I have been considering a lot of options lately in terms of what to write about in short stories. Sometimes, characters and their personalities speak to me in an instant. Other times, I get them by virtue of a second draft. You see them a lot more clearer when you have to sit down, hunker into what you've got after that initial vomit draft, and the material finds itself coming to you. The other example is not so much fun as it means that everything is a struggle, that you don't really see who the character is until the last draft.
It's creepy how well you can see a person that you created. Especially when you've got a good burn on and you are writing an entire book or story with the person in mind. Their actions may alter some of their character but then again, everything is a composite of what several people would look like, combined into one.
Comparisons to characters fold themselves into each other depending on the actions and verbiage they provide. Everyone has to have experiences which makes them different. You can make a racist person just be a racist, but that is cliche. So is the thinking hero who pines for true love. I see every character, even the side ones, as complex creatures. No person is merely an animal in how they react to things. They are influenced by the actions of others.
Plans are not formal, but complex alterations which sometimes happen on the fly depending on the reactions of other people.
In fictional stories, why do accidents not happen to others for no reason whatsoever? No given plan or point. Just an accident.
Coming to the bar today to watch the NHL playoffs (Bruins got 2 goals in 33 seconds, hot damn), I saw a person pulled over for a speeding ticket. Or maybe it was something else. But why is that not something that I would see in a fictional story? Not as a plot point, but a decision of mundane behavior in which we all have some point of experience? If you are writing relatable material, I believe that the mundane becomes interesting because people can understand how it happens. It makes characters more real in terms of how readers react to them.
People focus on flaws, but are those the only things which make a character relatable? I went to a person's home recently and saw two photographs of orphans in Africa that the person was sponsoring. What struck me was that my attention was never put there by the person attempting to prove their charity. It took me seeing it by accident to witness the kindness of the person who had done that without the need for acclaim.
I was told by a person that they appreciated my passion for a project at work. That I didn't appear to come to work with the intention of doing less than my job. What amazes me is how many people run around an office, attempting to tell everyone within earshot how hard their job is, how much credit they deserve. This is a character too, whether they notice it or not within themselves.
The key to character development is to recognize this. Even if it does not progress the story as much as it does the people experiencing the plot.
Character options may also alter the plot to a certain extent. Some movies, books don't allow for this. The characters are beholden to continue the plot, regardless of whether they would in real terms. I don't have any idea what tomorrow holds for me, aside from the basics of going to work, things on my calendar, etc. But that doesn't mean that I am soaked into a plot so much that I wouldn't be able to get out of those commitments if I needed to. Especially if a terrorist was holding my family hostage. Yes, I would call in and request a sick day for that.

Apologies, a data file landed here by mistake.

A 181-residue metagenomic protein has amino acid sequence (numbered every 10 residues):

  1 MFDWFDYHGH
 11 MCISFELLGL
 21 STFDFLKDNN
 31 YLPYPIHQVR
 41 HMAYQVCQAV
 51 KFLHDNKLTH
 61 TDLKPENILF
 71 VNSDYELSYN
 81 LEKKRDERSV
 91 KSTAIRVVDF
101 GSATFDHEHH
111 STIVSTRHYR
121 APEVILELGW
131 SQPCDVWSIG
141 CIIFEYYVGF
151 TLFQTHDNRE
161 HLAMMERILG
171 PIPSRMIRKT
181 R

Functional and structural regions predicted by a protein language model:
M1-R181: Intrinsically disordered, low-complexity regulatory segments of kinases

One of the more annoying things about side characters is that they are servants to the plot without any thought to who they are. Guys who follow you when they shouldn't in order to push you toward the goal. Other people who call the detective to say "come by so I can reveal what's really going on" but by the time the detective reaches them, that "confessor" is dead. These are not only bad cliches but bad characters.
I don't think it keeps suspense going to have someone not reveal what's going on when they already know. That type of writing got stale ever since twitter and facebook became the rage. Even when the Pakistani know this. Look up the guy who accidentally twittered the raid on Osama bin Laden's palace but didn't know it. People don't function as they used to in terms of communication. Everything is so instant that if there is information out there, people have it.
And according to AT&T and Verizon, I should be able to get cell phone "bars" just about everywhere. Except in Whitman County, Washington. Trust me, I've been there with a flat tire by the side of a dirt road. The tallest thing around besides an evergreen tree was a combine going through a field of wheat. But the perception plays on reality that you will get reception everywhere instantly. So readers aren't going to buy the idea that you aren't going to get cell phone reception (even when it's actually true).
Or my favorite. The talking killer or the silent killer. The guy that either chats your ear off or says nothing, points a gun, fires and you're dead. That is cliche even though it is hard to find a medium. But there should be a medium or a change of character which makes the reader interested. Otherwise, you bore the reader, yourself and your writing. I've read some passages of my own work that sounds boring (that's why it doesn't see the light of day).